The Different Styles Of Yoga at The Vagabond Temple

The Different Styles Of Yoga at The Vagabond Temple

 

There are many different styles of yoga that are practiced across the World. Some are more active, some more passive, some more focused on energetic alignment and some more focused on moving in smooth transition. Here are some of the different styles of yoga that we practice here at the Temple:

Hatha: To be technical, the entire active asana practice of yoga can be labeled underneath ‘Hatha.’ However, Hatha is usually associated with a practice that is well balanced; focusing on energetic alignment, pranayama practice, and holding postures for a longer period of time. The Sanskrit word comes from two Sanskrit terms, Ha meaning ‘sun’ and Tha meaning ‘moon.’ Therefore, the practice aims to embody both the masculine and feminine energies efficiently.

Vinyasa: Vinyasa is a modern style of yoga that comes from two Sanskrit terms: Nyasa and Vi. Nyasa means, ‘to place’ and Vi means ‘in a special or sacred way’. So in a sense, Vinyasa means ‘to place something in a sacred and special way.’ All Vinyasa really means though, is to have a smooth connection between each posture and breath. Vinyasa typically involves smooth transitional movements, quicker transition between postures, and a heavy focus on the connection between the breath and the body.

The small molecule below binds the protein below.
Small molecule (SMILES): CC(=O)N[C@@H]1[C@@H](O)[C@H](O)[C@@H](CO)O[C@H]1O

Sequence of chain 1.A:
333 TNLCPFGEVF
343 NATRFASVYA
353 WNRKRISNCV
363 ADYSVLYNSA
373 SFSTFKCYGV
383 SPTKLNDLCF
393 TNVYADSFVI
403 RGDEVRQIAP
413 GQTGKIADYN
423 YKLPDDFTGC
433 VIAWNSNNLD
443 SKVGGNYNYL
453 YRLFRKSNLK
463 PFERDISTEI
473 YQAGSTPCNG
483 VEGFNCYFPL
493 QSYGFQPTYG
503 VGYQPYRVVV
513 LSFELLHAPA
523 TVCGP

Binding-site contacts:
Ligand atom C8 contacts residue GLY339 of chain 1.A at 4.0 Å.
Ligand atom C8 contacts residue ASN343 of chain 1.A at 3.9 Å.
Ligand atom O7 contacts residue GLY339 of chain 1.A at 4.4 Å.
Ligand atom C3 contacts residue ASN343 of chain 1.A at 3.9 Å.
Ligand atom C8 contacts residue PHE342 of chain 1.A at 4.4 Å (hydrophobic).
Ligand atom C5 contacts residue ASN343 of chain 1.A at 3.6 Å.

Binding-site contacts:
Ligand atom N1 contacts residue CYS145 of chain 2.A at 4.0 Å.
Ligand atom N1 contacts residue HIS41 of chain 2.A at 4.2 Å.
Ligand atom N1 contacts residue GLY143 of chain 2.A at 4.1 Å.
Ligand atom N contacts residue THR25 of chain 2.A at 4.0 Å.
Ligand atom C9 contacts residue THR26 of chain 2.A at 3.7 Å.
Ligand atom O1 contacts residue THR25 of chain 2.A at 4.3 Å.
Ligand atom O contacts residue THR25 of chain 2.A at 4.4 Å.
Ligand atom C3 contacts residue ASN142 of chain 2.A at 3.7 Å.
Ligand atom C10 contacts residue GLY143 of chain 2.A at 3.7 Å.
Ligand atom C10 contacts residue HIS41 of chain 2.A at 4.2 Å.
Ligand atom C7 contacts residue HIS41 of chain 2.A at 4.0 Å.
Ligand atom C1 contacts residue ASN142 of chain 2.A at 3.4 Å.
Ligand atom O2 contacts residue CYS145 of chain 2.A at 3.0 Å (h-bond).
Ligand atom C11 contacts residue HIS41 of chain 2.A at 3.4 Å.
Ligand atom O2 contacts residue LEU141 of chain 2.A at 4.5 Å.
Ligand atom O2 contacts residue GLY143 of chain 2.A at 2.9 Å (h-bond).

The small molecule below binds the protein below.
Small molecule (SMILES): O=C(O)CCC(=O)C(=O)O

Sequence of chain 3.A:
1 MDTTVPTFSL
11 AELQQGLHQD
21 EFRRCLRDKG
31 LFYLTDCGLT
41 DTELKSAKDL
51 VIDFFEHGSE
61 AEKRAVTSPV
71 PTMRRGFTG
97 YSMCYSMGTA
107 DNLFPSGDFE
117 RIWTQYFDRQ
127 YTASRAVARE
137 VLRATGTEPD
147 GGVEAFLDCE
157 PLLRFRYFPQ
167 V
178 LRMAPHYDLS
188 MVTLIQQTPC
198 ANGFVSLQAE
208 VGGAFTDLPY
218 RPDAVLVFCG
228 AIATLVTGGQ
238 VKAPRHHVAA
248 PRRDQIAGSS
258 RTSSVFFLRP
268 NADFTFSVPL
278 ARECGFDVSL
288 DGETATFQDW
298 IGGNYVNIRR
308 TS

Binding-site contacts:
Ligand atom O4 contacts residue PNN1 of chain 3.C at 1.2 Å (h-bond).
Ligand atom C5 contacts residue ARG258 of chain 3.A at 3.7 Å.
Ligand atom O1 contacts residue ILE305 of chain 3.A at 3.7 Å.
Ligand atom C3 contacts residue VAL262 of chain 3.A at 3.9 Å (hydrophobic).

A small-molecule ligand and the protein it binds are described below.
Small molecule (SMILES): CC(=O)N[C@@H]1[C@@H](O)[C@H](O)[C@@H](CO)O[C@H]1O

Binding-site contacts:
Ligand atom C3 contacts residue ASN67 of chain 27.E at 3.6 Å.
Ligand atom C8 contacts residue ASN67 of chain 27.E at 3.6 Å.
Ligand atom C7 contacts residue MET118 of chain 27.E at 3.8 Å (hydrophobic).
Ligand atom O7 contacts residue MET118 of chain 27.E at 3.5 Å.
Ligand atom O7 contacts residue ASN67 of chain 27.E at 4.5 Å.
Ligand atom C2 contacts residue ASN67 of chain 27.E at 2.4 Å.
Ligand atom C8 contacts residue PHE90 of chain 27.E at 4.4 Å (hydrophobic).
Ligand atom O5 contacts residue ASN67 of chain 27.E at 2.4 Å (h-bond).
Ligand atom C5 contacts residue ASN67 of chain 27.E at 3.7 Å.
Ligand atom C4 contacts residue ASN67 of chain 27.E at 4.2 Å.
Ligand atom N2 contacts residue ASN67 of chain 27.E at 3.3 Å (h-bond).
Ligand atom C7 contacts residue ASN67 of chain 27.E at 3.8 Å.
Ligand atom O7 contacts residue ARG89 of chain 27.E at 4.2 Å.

Yin: Yin is a Chinese word that represents the feminine energy of the Universe. Yin yoga, is a more modern style slower-paced practice that holds passive postures for a longer period of time. The intention of yin is to get deeper into the connective tissues, tendons, and fascia while also connecting with the Meridian lines— which are the energetic channels within the Ancient Chinese Medicine Tradition.

Kundalini: Kundalini is a mix of Bhakti (Devotion), Raja (Mental/Physical Control and Practice) and Shakti (Energy) Yoga practices. The word ‘Kundalini’ comes from the Sanskrit term ‘Kundal’ which means circular, and relates to the circular, coiled snake-like energy that lays in the base of the spine. Kundalini practice is built to prepare the body for the rising of this Kundalini energy, and eventually arouse the sleeping Kundalini at the base of the spine. It typically involves a lot of energy work, spinal movements, and mantra.

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ABOUT AUTHOR

Jake Gibilaro